Co-production of Steel and Chemicals Could Help Mitigate Hard-to-Abate Carbon Emissions

Written by
Cara Clase, Ph.D., Center for Policy Research on Energy and the Environment
June 27, 2024

Hard-to-abate sectors accounted for approximately 30% of global CO2 emissions in 2018.  One third of these hard-to-abate emissions were a result of the fossil fuels and feedstocks used in the steel and chemical industries.   A Princeton-led study suggests that the co-production of steel and chemicals could play a significant role in decarbonizing these sectors.  Being the world’s largest producer of steel and chemicals, China’s greenhouse gas (GHG) mitigation efforts in this sector will be crucial to lowering hard-to-abate emissions.

The steel production process often produces large volumes of coke oven gas, blast furnace gas, and converter gas that all contain H2 and CO.  These gasses are collectively referred to as “off-gas”.  Producing approximately 1.2 trillion cubic meters of off-gas per year, Chinese steel plants use about half of their off-gas for on-site electricity generation with the other half returned to steelmaking processes.  This approach  is carbon-intensive.  

“Converting CO-to-electricity is even more carbon-intensive than coal power generation,” explains lead author Yang Guo, a C-PREE associate research scholar and a Presidential Assistant Professor at the National University of Singapore. “Carbon-intensive processes in hard-to-abate sectors like the steel and chemical industry need to be addressed to meet  climate goals.”

But this overlooks the opportunity to use the H2 and CO from steelmaking off-gas to replace coal-derived H2 and CO.  Traditionally, Chinese coal chemical plants gasify coal to produce CO, which then undergoes a water-gas shift reaction to produce H2. Given this process produced one-third of China’s coal-chemical emissions in 2020,  redirecting steelmaking off-gas to chemical production could significantly reduce  GHG emissions from both the steel and chemical industries.

Using plant-level geodata and a life-cycle-based optimization model, Dr. Yang Guo, Prof. Denise Mauzerall, and their research team examined plant-level characteristics of existing steel and coal-chemical plants to model the carbon and cost implications of deploying the co-production of steel and chemicals across China. They suggest extracting and transporting H2 and CO via pipelines from excess steelmaking off-gas to coal chemical plants for chemical syntheses.   The researchers used 2022 data from 272 steel plants and 187 coal chemical plants to spatially quantify the supply of H2 and CO from steel plants and the demand for these compounds from coal chemical plants.  They then used a customized optimization model to match plant-level H2 and CO supply and demand while maximizing GHG mitigation in a co-production system of steel and chemicals in a cost-effective way.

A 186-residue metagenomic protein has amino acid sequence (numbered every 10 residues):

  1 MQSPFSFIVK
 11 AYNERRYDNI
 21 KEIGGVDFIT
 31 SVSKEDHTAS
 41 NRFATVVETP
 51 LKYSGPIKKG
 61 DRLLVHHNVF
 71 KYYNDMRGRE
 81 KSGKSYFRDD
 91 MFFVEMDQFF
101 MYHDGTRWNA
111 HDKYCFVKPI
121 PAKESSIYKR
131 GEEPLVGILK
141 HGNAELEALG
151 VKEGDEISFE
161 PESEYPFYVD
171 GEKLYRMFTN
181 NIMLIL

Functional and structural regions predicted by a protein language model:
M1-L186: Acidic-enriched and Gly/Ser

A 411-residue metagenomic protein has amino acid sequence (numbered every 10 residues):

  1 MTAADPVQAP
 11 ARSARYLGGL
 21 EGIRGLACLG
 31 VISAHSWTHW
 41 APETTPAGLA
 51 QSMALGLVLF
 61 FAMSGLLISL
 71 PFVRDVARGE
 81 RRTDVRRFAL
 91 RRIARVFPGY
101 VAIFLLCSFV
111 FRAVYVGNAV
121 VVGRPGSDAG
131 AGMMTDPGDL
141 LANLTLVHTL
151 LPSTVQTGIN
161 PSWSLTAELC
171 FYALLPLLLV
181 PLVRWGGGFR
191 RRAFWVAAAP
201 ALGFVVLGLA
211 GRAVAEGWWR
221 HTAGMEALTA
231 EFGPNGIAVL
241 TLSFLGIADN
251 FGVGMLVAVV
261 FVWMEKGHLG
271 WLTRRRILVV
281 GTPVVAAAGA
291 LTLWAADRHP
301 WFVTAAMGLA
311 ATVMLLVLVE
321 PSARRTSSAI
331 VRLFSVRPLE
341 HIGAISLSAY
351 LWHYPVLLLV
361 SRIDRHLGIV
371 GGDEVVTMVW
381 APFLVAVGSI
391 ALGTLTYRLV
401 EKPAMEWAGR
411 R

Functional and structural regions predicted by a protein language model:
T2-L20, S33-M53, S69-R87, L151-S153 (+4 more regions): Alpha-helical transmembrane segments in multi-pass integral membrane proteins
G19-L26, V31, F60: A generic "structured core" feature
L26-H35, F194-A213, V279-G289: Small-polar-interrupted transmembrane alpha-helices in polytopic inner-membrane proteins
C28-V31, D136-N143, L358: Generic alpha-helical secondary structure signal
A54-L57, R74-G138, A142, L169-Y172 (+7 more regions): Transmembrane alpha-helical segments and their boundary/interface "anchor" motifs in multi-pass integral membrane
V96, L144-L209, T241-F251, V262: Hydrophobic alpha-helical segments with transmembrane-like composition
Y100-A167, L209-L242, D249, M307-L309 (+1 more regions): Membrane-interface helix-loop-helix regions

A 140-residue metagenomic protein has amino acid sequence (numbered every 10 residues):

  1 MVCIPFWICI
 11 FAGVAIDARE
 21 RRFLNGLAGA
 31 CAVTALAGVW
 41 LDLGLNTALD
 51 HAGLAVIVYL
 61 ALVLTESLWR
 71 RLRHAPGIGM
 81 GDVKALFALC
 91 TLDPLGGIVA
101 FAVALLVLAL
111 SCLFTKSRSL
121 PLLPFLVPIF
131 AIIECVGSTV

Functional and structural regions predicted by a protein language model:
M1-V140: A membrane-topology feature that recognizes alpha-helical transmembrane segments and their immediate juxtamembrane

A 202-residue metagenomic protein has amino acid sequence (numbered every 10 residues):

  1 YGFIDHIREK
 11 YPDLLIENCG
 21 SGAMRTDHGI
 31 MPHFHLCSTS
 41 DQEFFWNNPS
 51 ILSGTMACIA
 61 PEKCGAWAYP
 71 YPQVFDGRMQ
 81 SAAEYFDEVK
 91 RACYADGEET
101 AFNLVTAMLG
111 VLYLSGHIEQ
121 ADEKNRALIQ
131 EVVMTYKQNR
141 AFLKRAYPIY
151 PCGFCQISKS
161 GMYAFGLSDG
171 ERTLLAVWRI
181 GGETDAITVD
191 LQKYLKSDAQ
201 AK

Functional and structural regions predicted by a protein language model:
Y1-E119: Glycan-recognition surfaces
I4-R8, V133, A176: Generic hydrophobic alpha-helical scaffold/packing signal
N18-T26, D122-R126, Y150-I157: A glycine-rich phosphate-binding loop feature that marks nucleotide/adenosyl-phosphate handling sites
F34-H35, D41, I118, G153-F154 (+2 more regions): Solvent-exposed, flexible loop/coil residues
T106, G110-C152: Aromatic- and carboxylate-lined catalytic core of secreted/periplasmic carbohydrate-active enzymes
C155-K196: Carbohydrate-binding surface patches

“Improvements within individual industries, as typically examined in previous studies, are insufficient for deep decarbonization of industrial systems,” explains Guo. “Integrating different industries is a promising way to achieve  additional carbon mitigation.”

Without carbon pricing, co-production reduces GHG emissions by 36 million tonnes of CO2 per year (-7%) and costs by 1.5 billion Chinese yuan (CNY)(~$206 million) per year (-1%) compared to independent production of steel and chemicals. With a carbon price of 350 CNY per tonne of CO2, emission and cost reductions are enhanced to 113 million tonnes of CO2 equivalent per year (-22%) and 25.5 billion CNY (~$3.5 billion) per year (-10%).  

Co-author and STEP Ph.D. student Jieyi Lu comments on the importance of carbon pricing in this mitigation strategy.  

“China might bring the steel and chemical sectors into their national emissions trading market,” says Lu.  “A sufficiently high carbon price can further unlock emissions mitigation and economic benefits of the co-production of steel and chemicals.”

The researchers also found that 60% of total emission and cost reductions could be achieved by 24% of potential connections between steel and chemical plants.  50% of these potential connections are  located in Hebei, Henan, Shanxi, and Shandong, many of which could connect steel and coal chemical plants via short-distance pipelines.  

“As the world attempts to reach net-zero carbon emissions by mid-century, innovations in carbon mitigation in the hard-to-abate industrial sectors will be extremely important,” explains co-author Denise Mauzerall, a professor at Princeton’s School of Public and International Affairs and the School of Engineering and Applied Science.  “As this work shows, developing mitigation strategies that link different industries can provide vital carbon mitigation and environmental co-benefits compared with independent improvements in a single industry alone.”




The paper, “Co-Production of Steel and Chemicals to Mitigate Hard-to-Abate Carbon Emissions,” was co-authored by Yang Guo (School of Public and International Affairs, Princeton University; College of Design and Engineering, National University of Singapore), Jieyi Lu (School of Public and International Affairs, Princeton University), Qi Zhang (State Environmental Protection Key Laboratory of Eco-Industry, Northeastern University), Yunling Cao (Peking University Pioneer Technology Co.), Lyujun Chen (School of Environment, Tsinghua University), and Denise Mauzerall (School of Public and International Affairs and the Department of Civil and Environmental Engineering, Princeton University). The paper appeared in Nature Chemical Engineering on April 26, 2024.